Keanu Reeves has his directorial debut arriving next year, but currently he is proudest of his documentary that put him in front of dozens of the most brilliant filmmakers working today. Movie Fanatic sat with the superstar and budding filmmaker for his documentary debut, Side by Side -- available now on VOD.
The film features Reeves interviewing some of the best and brightest of the directing world including Martin Scorsese, The Dark Knight Rises helmer Christopher Nolan and James Cameron.
To say the doc served as homework for the first-time helmer seems like a given, but it didn’t appear so at first. “I didn't know it at the time, but yeah,” Reeves said and laughed.
With his producing partner Chris Kenneally, Side by Side follows the progression of digital filmmaking replacing good old-fashioned film and how dozens of the most gifted filmmakers working today feel about the transition. “When we looked at it we were like, 'Where did we come from? Where is the movie industry at? Where are we today and what's the future going to look like, and what have we lost and what have we gained?'" Reeves said.
“I was more of the ‘What are we losing?’ Chris was more ‘What are we gaining?’ He would call me nostalgic and say, 'Get with it. Come on, wake up.' I'd say, 'But I love film!'"
Reeves' anchoring the film as narrator, host and interviewer shows another side of the actor that clearly illustrates his passion for the medium which has given him his career.
“Speaking with George Lucas, I didn't really know or feel the impact of what a maverick he's been in terms of the technology of how we make movies. From editing, sound, visual FX, projection and the camera -- he was the guy for all of that, him and his team at ILM.”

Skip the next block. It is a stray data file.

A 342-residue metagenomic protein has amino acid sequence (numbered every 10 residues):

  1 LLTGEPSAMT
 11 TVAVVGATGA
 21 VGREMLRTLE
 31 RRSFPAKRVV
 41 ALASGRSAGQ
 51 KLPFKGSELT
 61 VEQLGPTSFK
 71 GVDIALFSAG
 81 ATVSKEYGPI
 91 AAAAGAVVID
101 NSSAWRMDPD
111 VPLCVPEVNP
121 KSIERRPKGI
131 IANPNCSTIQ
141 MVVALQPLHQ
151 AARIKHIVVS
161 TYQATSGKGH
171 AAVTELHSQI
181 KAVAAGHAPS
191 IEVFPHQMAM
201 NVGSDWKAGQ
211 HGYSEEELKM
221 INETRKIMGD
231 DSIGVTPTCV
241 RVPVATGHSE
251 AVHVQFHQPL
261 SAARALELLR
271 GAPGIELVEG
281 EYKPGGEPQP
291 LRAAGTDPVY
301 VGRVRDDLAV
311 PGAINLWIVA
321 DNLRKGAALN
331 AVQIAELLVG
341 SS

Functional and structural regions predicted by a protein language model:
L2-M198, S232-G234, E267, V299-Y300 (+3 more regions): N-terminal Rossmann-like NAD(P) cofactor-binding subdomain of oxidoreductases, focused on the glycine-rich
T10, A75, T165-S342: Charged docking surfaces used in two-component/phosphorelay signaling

In Side by Side, Reeves also delved into the philosophy behind going digital and its emotional effect on legends. “When Martin Scorsese says, 'Young people aren't believing the real image anymore,' well, what does that mean?" Reeves said.
"James Cameron then answered, 'When was it ever real?' It raises questions for sure. What are the new ways that we see stories on all of the different portals that we have now? What is the modern movie-going experience? Does any of it matter?”
The Matrix star even interviewed the Wachowski siblings, directors of Reeves' biggest hit. They reported not being worried about the extinction of the movie-going experience from its purely social angle. “I was blown away by the Wachowskis talking about the communal, digital experience of sharing,” Reeves recalled.
Those filmmakers actually buck the tradition that one needs to be physically next to people to share in the film enjoyment experience. “‘It's actually more intimate not to be in a room full of people, but to be separated,'" Reeves reported Lana saying.
"'I was like, 'What was that again? But what about the flesh and the blood?' She said, 'It's more intimate now that I can go watch this in a separated communal environment and now I can think about it and share my thoughts with others online.'"
Given the Wachowskis' usual silence, and Lana’s recent gender reassignment, it is surprising to everyone, except Reeves, that he got the filmmakers to talk. “The response was, 'For you. Only for you,'" Reeves said.
“They had worked on a documentary over the past couple of years themselves. Plus the idea that they knew me and the subject matter helped in terms of wanting to speak on camera. We go way back.”
Reeves clearly had many masters to talk film with while making Side by Side that influenced his directorial debut of Man of Tai Chi, filmed in mainland China.
“Those filmmakers were astounding, but I also have a great producer, and we were able to put together a great team for my film. I found that making movies is making movies,” Reeves said.
He enjoyed working with talents from across China while he filmed, culling the most gifted from every corner of that country. “There was a real learning curve," Reeves said. "But once everyone knows what they're doing, everyone works hard and it shows on screen.”